6. Brenda Snipes, the Broward County elections supervisor accused of bungling the recent midterm vote count, will receive an annual pension of $71,000 for her time in elected office. Snipes, who resigned from her post earlier this month after Broward’s delayed vote count led to allegations of misconduct and corruption, will also continue to receive an annual $58,560 pension from her previous career as a public school teacher, the Sun-Sentinel reported. Broward failed to submit a final vote count for days after polls closed and continued to error once a recount was ordered, losing 2,040 ballots and ultimately missing the state’s machine recount deadline by two minutes due to professed unfamiliarity with the Secretary of State website. Broward elections officials also opened 205 provisional ballots before their validity was confirmed by a canvassing board and a Florida judge found that Snipes violated public records law by refusing to update the public as the votes were counted. Florida governor Rick Scott, the Republican Senate candidate, accused Snipes and her colleagues of intentionally trying to modify the vote count to ensure Democratic victory, attributing nefarious motives to the numerous examples of incompetence. COMMENTS Snipes earned an annual salary of $178,865 in her former post. She’s been reelected four times since she was appointed by former governor Jeb Bush in 2003, despite twice having been found guilty of violating Florida election law prior to the most recent election. “It really raises the question, on top of everything else, why she’s being excessively compensated for doing a poor job. That’s the added insult to injury,” Dominic Calabro, president and CEO of Florida TaxWatch, told the Sun-Sentinel. “While she’s entitled to it, a lot of Floridians are resentful of it.”
  7. PANAMA CITY, Fla. - The pain at the pump continues. The Florida Panhandle still has some of the highest gas prices in the state. According to AAA, on Monday the average gas price in Florida was $2.33. The Bay County average is $2.72, about 40 cents more than the average. A AAA spokesperson tells News 13 the price is steadily declining about a penny a day and should be down in time for the holidays. "I'm hoping they'll go down just because of the hurricane, everybody is having all kinds of problems. It's a disaster here in Panama City, if they would just go down it would help a lot of people," said Panama City resident Cassandra Alhale. AAA said there's a variety of factors for the high prices, like transportation costs, older inventories, and electrical issues at the port that impacted one of the gasoline terminals.
  8. MARIANNA, Fla - We've heard several stories involving homeowners insurance since hurricane Michael. In Jackson County, several residents said their insurance companies have been more than helpful. However, that's not the case for business owners. "This Wednesday will be eight weeks and our insurance company is still dragging their feet," said Jimmy Parris, Miller-Miller General Manager. Miller-Miller Chevrolet, Buick, GMC dealership in Marianna sustained significant damage from hurricane Michael. But, so far haven't seen much help from their insurance company. "They have not come up with any type of reasonable type offer at all and we're just waiting on them with business insurance," said Parris. While Miller-Miller has found ways to keep all employees at work, things are getting harder. "I understand they have a job to do but I'm sure there's a lot of other businesses in the area that are in the same boat that we are," Parris said. Parris also said the longer these businesses are out, the worse it will be for the county. "When you do away with the businesses, and people have to go somewhere else to shop you really tremendously affect the local economy with not taking in tax dollars and this type of thing so it really affects all of us," said Parris."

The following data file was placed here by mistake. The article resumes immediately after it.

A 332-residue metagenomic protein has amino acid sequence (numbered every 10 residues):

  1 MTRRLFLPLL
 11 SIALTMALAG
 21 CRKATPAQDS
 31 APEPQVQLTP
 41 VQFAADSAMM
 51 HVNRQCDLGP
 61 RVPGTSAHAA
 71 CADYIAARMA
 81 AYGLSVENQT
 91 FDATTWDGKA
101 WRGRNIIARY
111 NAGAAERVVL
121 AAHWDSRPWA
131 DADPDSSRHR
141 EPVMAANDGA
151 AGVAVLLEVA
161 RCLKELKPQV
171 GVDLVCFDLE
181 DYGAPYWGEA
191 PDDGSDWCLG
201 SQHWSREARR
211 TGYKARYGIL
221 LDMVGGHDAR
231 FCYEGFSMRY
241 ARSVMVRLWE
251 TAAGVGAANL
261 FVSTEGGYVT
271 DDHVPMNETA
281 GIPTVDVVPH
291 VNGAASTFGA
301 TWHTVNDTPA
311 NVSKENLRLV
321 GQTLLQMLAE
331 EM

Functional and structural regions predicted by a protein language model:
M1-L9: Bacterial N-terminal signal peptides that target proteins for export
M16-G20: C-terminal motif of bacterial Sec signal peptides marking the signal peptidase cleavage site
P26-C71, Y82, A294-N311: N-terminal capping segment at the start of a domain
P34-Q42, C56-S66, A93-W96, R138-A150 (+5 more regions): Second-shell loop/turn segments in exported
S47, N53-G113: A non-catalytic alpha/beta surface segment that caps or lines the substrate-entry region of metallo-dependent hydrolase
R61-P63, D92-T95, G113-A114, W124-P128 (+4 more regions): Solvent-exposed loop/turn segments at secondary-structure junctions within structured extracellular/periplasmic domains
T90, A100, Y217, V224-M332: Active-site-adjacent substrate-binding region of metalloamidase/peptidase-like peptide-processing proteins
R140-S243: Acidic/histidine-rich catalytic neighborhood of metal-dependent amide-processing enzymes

9. Bay Medical Sacred Heart announced layoffs following Hurricane Michael with a smaller facility opening after the first of the year. In an email to employees, Chief Executive Officer C. Scott Campbell said starting January the hospital is opening at one fourth of it's previous size and staffing levels have to be changed to support a smaller range of services. The hospital has provided emergency services only since the hurricane. The first opening phase will include 75 inpatient beds, down from the 323 beds prior to the storm. "I'm sure the Hurricane had something to do with this but this thing has been out there for a while," said Senator George Gainer. Sen. Gainer weighed in on the news saying employees are victims to circumstance. "I don't know who got laid off and who didn't but I know most anybody they would have picked would have been someone any other medical organization would have loved to have had," said Sen. Gainer. The news also comes as Ardent Health Services sells its stake in Bay Medical to joint co-owner Ascension Sacred Heart Health System, just one of the ownership change ups in recent years. Back in 2012 the, then, Bay County commissioner George gainer fought against the deal to turn the hospital private when they signed on with Sacred Heart. "I think there was some missteps when we put it together and hopefully we can correct them moving forward, I think Scared Heart is a fine organization and a great bunch of people," said Sen. Gainer. Campbell said the ones who are laid off will be paid through February 4th. The number of lay off's is unclear. Both Ardent Health Services and Ascension Sacred Heart Health System said they are committed to hiring as many affected employees as possible for openings at their other hospitals.